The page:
9. Special school-time-only crafts

Bring out a special box of stickers, stamps and paper that are only available during class time (or in the case of my tattoo happy toddler, just stickers and paper).

10. Bath time

They may not work for you, but my littles don’t get baths everyday so they pretty much think it’s like going to Disney Land. For a day when you REALLY need some quiet time this ocean themed bath with blue water and spaghetti for seaweed looks awesome! I’d use natural food coloring.

11. Make a rice tub

This tutorial calls for vinegar instead of the more commonly used rubbing alcohol. I am going to make mine with natural food coloring.

12. Make an “I Spy” Bottle

Use some of your leftover rice to make an I Spy Bottle! Feel free to duct tape the lid on if your toddler is the type to pour it all over your freshly vacuumed carpet. :)

Bonus Tip:

Many mamas hold classes during their toddlers nap time. My kindergartner still takes a nap, but this might work for some of you!

Do You Have A Tip?

Lovely mamas, I’ve seen the comments you’ve left on Kelly’s previous posts and you obviously know your stuff – how do you keep your little ones occupied during school time?

Not everything works on everyday, but with variety, most days SOMETHING works!

~ Melissa from HopeSprouts

About Mommypotamus: Heather Dessinger, aka The Mommypotamus, is a wife, blogger, and mom to two amazing kiddos, both waterborn at home. She loves all things fermenty, talks to sock puppets, and dreams of owning a backyard flock of chickens.

Her e-cookbook, Nourished Baby, is a simple guide to first foods that explains why the birth experience affects cravings for life, how to decode nursing cravings, what the latest research says about introducing peanuts, eggs and other “allergenic” foods, and more.


  1. We did the school-only crafts tub, but we had three of them on a weekly rotation so there was something new to do all the time. I also switched things out in the tub with Goodwill finds often.

    We also employed the “each one teach one” method, so when an older sibling had a break or was waiting for me, they’d go sing and dance or play a game with the younger one.

    There was a book we used, “Slow and Steady, Get Me Ready” that had an age-appropriate weekly activity from birth to age five. Now that my kids are teens, they will often borrow that book to take on babysitting jobs!

  2. As much as possible, we include the two oldest together and gear activities towards their levels. While my 4.5 YO is mastering sounding out words, my 3-year-old is still working on the last of the letter names and learning their sounds. We can sit together and they’ll take turns telling me an answer.

    Of course, the trick is the 1-year-old. Hands-on or independent activities for the older ones work best. They like to do some worksheets or workbooks of their choice to practice naming shapes, colors, or writing letters. The baby plays alongside, sometimes scribbling with crayons, or playing with a separate toy. Sometimes I’ll bring them all in the kitchen, and they can do this while I’m cooking and the baby is entertained by pots and pans and wooden spoons, just happy to be in the middle of it all.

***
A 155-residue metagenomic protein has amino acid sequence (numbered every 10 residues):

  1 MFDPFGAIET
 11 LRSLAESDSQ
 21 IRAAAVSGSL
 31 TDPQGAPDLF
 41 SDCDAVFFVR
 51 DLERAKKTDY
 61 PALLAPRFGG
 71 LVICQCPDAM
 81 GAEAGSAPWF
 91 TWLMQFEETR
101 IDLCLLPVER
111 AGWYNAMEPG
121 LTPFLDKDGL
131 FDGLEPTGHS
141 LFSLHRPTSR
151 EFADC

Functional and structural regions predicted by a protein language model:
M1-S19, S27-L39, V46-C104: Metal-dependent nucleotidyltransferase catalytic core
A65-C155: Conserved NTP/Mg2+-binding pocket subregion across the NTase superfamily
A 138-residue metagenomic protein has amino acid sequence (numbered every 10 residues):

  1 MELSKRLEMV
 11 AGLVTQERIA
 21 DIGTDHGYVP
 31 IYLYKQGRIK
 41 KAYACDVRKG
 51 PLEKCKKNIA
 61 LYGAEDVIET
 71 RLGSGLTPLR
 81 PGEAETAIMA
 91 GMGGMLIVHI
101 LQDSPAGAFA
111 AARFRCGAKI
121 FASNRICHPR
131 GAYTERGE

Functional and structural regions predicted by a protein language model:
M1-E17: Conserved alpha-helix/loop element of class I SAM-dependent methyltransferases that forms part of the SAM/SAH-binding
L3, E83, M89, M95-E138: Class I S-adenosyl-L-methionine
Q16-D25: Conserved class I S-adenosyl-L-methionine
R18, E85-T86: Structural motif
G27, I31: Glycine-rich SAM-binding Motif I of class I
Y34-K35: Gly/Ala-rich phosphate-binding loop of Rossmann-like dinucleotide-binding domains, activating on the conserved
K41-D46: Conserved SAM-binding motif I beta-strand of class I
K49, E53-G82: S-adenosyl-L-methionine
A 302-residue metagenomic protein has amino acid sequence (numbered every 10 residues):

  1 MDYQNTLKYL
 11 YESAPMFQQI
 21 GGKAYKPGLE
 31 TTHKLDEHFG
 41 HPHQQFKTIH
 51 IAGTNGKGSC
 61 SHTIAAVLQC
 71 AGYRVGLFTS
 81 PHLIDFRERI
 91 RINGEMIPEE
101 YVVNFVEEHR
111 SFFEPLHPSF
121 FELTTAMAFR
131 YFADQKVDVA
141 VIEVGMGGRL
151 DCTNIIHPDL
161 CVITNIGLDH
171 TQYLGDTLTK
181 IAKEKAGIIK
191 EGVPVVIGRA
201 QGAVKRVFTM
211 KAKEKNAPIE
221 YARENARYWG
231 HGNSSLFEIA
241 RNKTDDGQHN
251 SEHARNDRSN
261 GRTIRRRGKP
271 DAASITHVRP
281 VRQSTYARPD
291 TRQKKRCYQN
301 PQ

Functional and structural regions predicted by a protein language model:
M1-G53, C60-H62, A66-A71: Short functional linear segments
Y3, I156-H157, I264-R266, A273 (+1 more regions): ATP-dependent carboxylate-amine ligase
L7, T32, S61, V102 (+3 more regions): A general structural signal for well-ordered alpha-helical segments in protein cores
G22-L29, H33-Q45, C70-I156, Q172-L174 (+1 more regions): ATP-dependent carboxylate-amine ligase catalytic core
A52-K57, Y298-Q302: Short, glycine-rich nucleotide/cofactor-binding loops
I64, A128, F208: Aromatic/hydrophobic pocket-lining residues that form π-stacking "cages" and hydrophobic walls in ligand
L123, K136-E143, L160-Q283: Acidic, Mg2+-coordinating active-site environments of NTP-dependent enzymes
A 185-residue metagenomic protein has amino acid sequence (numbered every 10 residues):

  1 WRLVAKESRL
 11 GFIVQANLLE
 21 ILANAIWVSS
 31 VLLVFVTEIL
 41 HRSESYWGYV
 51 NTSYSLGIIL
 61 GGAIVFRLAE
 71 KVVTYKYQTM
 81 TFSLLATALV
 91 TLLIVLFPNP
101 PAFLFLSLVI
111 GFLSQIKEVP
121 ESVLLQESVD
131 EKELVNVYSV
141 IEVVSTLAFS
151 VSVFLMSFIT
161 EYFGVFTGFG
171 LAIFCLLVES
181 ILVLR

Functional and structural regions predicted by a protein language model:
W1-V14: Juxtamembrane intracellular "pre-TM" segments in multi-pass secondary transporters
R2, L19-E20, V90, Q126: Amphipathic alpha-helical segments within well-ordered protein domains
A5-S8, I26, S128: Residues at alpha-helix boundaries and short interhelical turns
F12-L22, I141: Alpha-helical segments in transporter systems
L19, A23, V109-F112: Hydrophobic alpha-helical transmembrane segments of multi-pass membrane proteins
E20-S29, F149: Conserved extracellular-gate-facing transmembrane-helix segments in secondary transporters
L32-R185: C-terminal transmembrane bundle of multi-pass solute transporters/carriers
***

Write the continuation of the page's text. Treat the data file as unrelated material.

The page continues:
Going on outings is good too. The 1-year-old can look at things, touch things, help us “find” things, etc.

    Snacks always work. :) Sit the toddler down with a small snack and they will be entertained for a good 20 minutes. That’s about as long as a typical 3 – 5 year old can focus on something anyway, especially if you’re really working hard. If you have older kids who can and do work longer, either set them up for independent lessons, or ask one of your older children to play with the toddler for awhile so you can work with the other one.

  3. I can totally relate to how you felt about math. I actually loved school in general, but I distinctly remember crying during math starting in the 3rd grade because I just. didn’t. get it. Coincidentally (actually probably not coincidentally…), 3rd grade is when I started having anxiety related stomach problems.

    But honestly, the idea of homeschooling, just in our particular case, makes me want to scream. I have never been able to successfully do any structured teaching with my daughter (lots of casual and incidental teaching) without one of us ending in tears, and I am not ashamed to admit I enjoy the hours they spend at school (granted I only have one in full time school, the other only goes to preschool a few hours a week- I may be bored beyond belief when they are both gone all day… but I doubt it!). HOWEVER, if there is ever a time when either of my kids don’t enjoy and get the most out of school, I won’t hesitate to seriously consider homeschooling. Luckily, so far Izzy has had amazing teachers and LOVES going to school, and Oliver asks every single day if he can go to preschool. Here’s hoping that lasts!

  4. For those of you who need a more creative and fun way to teach those higher multiplication tables look into Times Tales. Our boys are dyslexic and it made a world of difference in less than an hour!!!

  5. With 11 children, I’ve learned a few tricks. The one that works best is to assign the older children on a rotational basis to watch the younger ones and keep them busy, freeing Mom up to work one on one with those needing the help. Call it home economics or early childhood education (or just family). It is also helpful getting the kids as independent with their schoolwork as possible as soon as possible. Get them to read their own lesson, do their own lesson, correct their own lesson with the teacher’s book. This teaches them valuable lessons is learning, something my kids have been able to use at university. They should be able to do this by grade 4. Then you can include ALL of the kids in unit studies for history or science or french or art or music…. Learning doesn’t start or end with school. That’s only a tool to keep Moms on track and give us a gauge to know what’s working.